This week we have been paying special attention to the issue of body positivity on our site, mostly because we are outraged that a photo posted by a body positivity blogger we featured got deleted by Instagram – you know, because plus-sized bodies in bikinis are a no-no. When we spoke to Aarti Olivia Dubey, the blogger in question, about what had happened, she reminded us that when you are plus-sized, other people – whether they are well-meaning or not – often make narrow-minded assumptions about your body, and the kind of life you lead. But often the real story is much deeper than any of them realise.

To give you a better picture of the truths behind these real women – not the fictions that society imposes on them – we’re sharing a story that previously appeared in our June 2015 issue. In it, Aarti talks about battling anxiety and eating disorders in order to arrive at a point in her life when she could finally learn to embrace beauty, no matter what size it comes in.

“Asia is not a kind place for plus-sized girls. You go to a mall and someone smiles at you and hands you a brochure on why you should lose weight. Or you walk into a store and the first thing the assistant tells you is, ‘There is nothing in your size.’ The night of my 30th birthday, a stranger pointed at me and told his wife, “See? You’re not that fat.”

I was actually very skinny as a kid, but my doctor told my parents, ‘She’s malnutritioned, you’ve got to fatten her up’. That’s when it started. My parents introduced me to things like McDonald’s and cheese, and they also put me on an appetite-increasing supplement, so my metabolism really slowed down and my appetite also bottomed out, meaning it has trouble telling me when I’ve had enough. So I was a skinny, athletic kid, and then I became dumpy and out of breath. I didn’t know what to do with my body, and neither did my parents. They didn’t expect a drastic change, and that’s when the fat-shaming started.

I know it wasn’t my fault but I took it out on myself because I was a kid. I would allow myself one meal a day and do P.E. lessons in school, plus around two hours of cardio each day, without fail. It got worse when I was 15. There was a lot of strife at home and I needed to fill this void, so that’s when I started binge-eating and purging, and I became a bulimic.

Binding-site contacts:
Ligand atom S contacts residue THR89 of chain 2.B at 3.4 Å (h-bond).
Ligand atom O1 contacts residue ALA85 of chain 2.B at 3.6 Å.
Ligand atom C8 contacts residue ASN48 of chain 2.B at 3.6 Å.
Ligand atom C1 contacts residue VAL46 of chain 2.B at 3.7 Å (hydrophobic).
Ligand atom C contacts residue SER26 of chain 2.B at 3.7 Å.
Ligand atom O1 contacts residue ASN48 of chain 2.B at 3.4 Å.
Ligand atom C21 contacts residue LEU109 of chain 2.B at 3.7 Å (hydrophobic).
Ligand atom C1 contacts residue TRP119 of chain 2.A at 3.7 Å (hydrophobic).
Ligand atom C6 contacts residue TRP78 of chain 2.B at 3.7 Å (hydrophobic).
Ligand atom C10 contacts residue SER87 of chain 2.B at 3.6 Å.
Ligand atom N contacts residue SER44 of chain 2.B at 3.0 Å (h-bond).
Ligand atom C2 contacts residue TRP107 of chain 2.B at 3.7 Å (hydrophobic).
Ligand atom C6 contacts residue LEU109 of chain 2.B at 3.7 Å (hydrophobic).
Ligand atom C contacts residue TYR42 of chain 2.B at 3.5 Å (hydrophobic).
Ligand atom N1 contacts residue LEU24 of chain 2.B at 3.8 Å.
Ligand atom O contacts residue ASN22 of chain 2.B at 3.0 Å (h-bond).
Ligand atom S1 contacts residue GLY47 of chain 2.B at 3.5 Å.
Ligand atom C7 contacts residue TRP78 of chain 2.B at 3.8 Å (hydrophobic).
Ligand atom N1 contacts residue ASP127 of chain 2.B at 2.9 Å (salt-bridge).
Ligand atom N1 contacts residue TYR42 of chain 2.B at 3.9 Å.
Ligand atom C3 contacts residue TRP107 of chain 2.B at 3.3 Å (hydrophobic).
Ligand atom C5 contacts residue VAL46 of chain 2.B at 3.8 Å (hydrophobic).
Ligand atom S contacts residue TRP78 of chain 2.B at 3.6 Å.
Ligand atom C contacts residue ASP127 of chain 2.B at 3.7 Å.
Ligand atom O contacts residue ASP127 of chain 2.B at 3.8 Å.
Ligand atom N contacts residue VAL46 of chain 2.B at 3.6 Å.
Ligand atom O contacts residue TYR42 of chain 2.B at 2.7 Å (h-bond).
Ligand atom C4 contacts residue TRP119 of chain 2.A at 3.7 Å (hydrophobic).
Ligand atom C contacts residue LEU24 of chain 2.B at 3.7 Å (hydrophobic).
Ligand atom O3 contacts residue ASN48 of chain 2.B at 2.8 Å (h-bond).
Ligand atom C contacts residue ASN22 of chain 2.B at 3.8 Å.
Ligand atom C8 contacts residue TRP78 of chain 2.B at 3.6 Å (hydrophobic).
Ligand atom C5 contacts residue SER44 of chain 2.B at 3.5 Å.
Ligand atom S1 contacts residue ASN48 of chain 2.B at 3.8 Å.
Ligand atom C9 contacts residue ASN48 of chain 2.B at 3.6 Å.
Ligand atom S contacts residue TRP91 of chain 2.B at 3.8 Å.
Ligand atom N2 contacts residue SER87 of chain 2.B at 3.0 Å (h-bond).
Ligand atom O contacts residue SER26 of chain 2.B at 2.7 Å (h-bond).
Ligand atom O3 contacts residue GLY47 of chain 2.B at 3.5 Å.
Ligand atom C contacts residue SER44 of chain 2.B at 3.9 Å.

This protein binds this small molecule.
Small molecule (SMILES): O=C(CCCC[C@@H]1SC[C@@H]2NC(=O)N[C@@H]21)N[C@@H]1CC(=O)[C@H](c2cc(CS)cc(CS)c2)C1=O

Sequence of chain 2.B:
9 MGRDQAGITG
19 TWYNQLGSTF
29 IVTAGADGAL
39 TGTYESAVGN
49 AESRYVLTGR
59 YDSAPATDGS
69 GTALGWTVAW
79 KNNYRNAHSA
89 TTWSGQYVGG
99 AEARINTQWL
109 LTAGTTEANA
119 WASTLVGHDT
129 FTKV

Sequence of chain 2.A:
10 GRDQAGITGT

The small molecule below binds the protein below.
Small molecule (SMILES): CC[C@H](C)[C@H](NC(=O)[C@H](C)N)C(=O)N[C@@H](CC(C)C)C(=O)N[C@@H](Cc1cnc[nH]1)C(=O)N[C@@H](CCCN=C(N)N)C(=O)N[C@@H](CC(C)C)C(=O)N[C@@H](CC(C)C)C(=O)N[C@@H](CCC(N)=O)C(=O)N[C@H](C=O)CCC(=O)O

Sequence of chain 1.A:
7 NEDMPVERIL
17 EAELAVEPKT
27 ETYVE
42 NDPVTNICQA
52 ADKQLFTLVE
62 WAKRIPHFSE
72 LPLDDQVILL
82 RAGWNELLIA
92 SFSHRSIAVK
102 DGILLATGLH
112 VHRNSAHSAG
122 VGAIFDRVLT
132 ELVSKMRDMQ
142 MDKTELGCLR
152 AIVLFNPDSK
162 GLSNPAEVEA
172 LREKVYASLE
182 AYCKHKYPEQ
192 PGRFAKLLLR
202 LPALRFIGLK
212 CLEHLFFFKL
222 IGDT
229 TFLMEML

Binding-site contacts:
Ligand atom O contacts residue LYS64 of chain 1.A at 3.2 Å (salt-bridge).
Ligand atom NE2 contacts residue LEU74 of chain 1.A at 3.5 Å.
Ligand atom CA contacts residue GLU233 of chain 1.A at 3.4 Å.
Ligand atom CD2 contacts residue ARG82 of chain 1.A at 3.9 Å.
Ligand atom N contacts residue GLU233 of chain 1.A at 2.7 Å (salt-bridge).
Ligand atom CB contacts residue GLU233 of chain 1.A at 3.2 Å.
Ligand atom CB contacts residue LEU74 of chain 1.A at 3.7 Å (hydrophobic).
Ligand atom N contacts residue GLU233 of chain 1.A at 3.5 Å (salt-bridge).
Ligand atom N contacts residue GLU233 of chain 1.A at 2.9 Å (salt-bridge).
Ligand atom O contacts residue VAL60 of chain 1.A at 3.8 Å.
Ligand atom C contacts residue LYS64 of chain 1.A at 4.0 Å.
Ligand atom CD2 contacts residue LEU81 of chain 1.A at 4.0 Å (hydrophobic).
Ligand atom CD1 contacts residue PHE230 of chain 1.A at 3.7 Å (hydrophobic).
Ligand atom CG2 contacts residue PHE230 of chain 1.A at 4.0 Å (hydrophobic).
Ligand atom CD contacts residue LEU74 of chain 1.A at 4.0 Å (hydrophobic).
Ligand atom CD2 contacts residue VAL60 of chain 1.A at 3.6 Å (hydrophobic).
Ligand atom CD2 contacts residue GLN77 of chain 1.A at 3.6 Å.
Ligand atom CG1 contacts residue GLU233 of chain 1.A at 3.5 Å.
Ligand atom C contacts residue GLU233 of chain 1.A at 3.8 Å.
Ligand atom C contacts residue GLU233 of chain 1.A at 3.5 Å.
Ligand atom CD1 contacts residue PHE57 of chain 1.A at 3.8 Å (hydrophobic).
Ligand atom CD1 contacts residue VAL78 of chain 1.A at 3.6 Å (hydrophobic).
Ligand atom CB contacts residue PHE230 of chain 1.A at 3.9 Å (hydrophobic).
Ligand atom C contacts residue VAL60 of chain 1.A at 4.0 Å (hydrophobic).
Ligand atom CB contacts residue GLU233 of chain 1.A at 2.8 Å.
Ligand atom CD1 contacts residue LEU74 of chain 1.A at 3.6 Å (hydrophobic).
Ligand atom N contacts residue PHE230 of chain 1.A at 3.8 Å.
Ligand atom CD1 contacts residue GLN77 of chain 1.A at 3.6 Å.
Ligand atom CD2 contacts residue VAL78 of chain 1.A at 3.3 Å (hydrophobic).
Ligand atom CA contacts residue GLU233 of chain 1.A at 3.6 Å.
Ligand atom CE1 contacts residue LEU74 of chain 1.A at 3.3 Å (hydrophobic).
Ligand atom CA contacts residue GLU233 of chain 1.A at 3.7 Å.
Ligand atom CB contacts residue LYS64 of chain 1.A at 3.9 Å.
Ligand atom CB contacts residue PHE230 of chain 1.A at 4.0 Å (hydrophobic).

The void still did not leave, and by 16, I had given up hope on myself completely. I started overeating and ate through my depression. As I got older, I would do a lot of fad diets – the cabbage soup diet, the Long Beach diet, meal replacements… And throughout this time, there was constant shaming.

Since the age of 11, I heard things like – ‘If you’re fat, you won’t be able to find someone to love you, you won’t be successful, you won’t live long, you won’t be healthy, or find happiness…’ As my weight kept going up and down, every time it went up I would worry that my then-boyfriend would leave me. Or I would start berating myself, telling myself not to be lazy or a slob, or a pig, and all those words that I heard people say. What I said myself within was a reflection of what I heard outside. But it didn’t really seem to matter whether I was slimmer or fatter, it just never seemed like I was enough.

Throughout my twenties, it was the same, but different. I met my now-husband in my twenties and he never really cared what size I was – although I doubted that for the longest time. He would tell me, ‘It’s okay to have a good meal and not feel badly afterwards.’ He got me out of my shell.

Also, when I was 22, I lived in Australia for a bit, and that’s when a change started to happen. I saw all these plus-sized girls looking amazing, dating gorgeous guys, wearing whatever they wanted. They were going out, just being themselves and that made me realise that I didn’t have to be skinny for someone to appreciate who I was. And I didn’t have to be size two or four to get people to love me. 

But my twenties were also tough, because when I came back, the anger was worse. I was supposed to get married and I started getting fat-shamed by my in-laws, who said, “Oh, we’re gonna have a fat bride.” And I can assure you I wasn’t fat. The idea of fat is subjective, but I decided – fine, I would be a slim bride, so I spent one year on meal replacements. I didn’t have lunch and dinner, and instead would only take the shakes. I had boot camp classes with a trainer and ran on my own, and I lost 25 kilos in a year.